Global Handwashing Day on October 15th is an international moment that aims to encourage people globally to improve their hand washing habits.
Efforts to bolster handwashing have languished following the darkest days of COVID-19, yet colds, flu, stomach bugs and diarrhoea still pose deadly risks. 525,000 children under five die each year globally from diarrhoea while pre-pandemic around 1,500 died each year from flu.
On Global Handwashing Day, leading hygiene research organisation, the Reckitt Global Hygiene Institute, is echoing cries from across the global health community for governments to re-energise hand hygiene promotion.
“It’s such a small act but we know that hand washing can save lives. This Global Handwashing Day, we’re urging governments to implement strategies and programs that encourage and enable this to become a regular habit so that lives can be saved, missed days of work and school from sickness can be avoided and losses to the economy as a result of these can be recouped,” said Professor Yik-Ying Teo, Dean and Professor, Saw Swee Hock School of Public Health, National University of Singapore.
Earlier this week, the Global Handwashing Partnership and the Hand Hygiene for All Initiative (HH4A) – which is led by UNICEF and the World Health Organization and aims to enable a culture of hygiene globally – highlighted commitments already made by various governments to strengthen hand hygiene policies and programs. We join their calls that these be scaled and learned from, said Simon Sinclair, Executive Director, RGHI, to better safeguard people’s health.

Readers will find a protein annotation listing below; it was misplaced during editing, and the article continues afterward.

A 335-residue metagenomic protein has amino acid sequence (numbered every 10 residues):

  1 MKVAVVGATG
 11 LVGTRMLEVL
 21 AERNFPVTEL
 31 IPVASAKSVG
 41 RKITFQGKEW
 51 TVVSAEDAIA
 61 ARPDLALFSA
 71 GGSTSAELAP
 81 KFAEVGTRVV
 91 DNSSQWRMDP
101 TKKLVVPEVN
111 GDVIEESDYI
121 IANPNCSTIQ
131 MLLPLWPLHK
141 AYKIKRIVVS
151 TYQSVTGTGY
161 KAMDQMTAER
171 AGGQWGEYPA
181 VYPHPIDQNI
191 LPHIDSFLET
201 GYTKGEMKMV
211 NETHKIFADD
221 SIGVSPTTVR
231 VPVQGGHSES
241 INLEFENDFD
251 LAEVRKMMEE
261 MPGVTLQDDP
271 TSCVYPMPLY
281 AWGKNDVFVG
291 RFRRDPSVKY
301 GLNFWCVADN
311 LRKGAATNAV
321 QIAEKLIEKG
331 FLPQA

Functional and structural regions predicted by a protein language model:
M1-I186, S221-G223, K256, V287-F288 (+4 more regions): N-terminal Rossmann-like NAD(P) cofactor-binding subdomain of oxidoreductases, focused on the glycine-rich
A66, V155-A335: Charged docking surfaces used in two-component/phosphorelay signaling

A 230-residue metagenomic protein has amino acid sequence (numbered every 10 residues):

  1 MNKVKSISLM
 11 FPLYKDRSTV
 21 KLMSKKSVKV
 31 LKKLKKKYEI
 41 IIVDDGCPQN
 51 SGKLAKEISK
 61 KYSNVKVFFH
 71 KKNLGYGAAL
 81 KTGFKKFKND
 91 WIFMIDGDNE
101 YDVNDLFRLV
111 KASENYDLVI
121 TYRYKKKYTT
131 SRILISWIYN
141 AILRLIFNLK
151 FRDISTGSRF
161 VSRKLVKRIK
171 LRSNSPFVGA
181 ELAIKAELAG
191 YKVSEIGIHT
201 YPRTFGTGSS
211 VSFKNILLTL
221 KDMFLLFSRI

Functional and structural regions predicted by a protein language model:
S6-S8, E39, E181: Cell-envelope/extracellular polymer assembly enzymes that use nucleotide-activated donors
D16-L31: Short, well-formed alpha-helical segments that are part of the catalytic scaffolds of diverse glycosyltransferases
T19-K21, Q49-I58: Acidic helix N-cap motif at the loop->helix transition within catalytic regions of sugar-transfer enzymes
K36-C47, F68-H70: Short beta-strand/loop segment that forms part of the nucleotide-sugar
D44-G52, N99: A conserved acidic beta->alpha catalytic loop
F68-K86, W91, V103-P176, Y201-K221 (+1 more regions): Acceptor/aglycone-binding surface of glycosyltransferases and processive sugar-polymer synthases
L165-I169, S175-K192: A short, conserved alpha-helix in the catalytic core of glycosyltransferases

“We may no longer be in the throes of a pandemic but illness is always around the corner, especially now, when our immune systems are less used to fighting disease. The best way to ensure we don’t succumb is to maintain proper and thorough hygiene,” Professor Teo concluded.
While research on the links between hygiene behaviour and health is limited, there is enough for the global public to know there is a direct connection. Evidence from the COVID-19 pandemic shows that it is feasible to protect individual health through the right behaviours.
RGHI is currently working to create a more robust body of data and evidence that better explains how hygiene pertains to health and how various measures might be implemented by decision-makers to make for healthier communities around the world.
The new Hand Hygiene Accelerator Framework Tool, as shared by HH4A and the Global Handwashing Partnership in an event earlier this week, is one step toward accelerating better national hand hygiene progress.
“Such frameworks and initiatives are vital if we’re to transition to a world in which everyone has what they need to wash their hands. While for many countries the emphasis needs to be on behaviour change, for some the lack of clean water and soap is what’s hindering good health and wellbeing, as per the United Nations Sustainable Development Goal 3,” said Professor Teo.
Over 3 billion people lack access to basic hand washing facilities while 1 in 4 health care centres also don’t have what they need. Currently, there’s not enough funding to remedy those deficits. According to the WHO, an extra $114 billion a year is needed to achieve adequate and equitable hygiene and sanitation for all.
“The problem often is that there are so many other competing priorities. But by investing in providing these amenities and promoting hand washing, countries will see improved health and economic outcomes,” Professor Teo said.
“That’s why we’re asking governments this Global Handwashing Day to assess the work they’re doing around hygiene, consider their budgets and implement solid action plans with the help of initiatives like HH4A,” Simon Sinclair said. “At the same time, RGHI will remain committed to producing and supporting practical research that can support creating a more hygienic and healthy world.”
About Global Handwashing Day
An international advocacy day marked annually on 15th October, Global Handwashing Day aims to generate more awareness and understanding about the need to wash hands as a means of staving off diseases and preserving human health.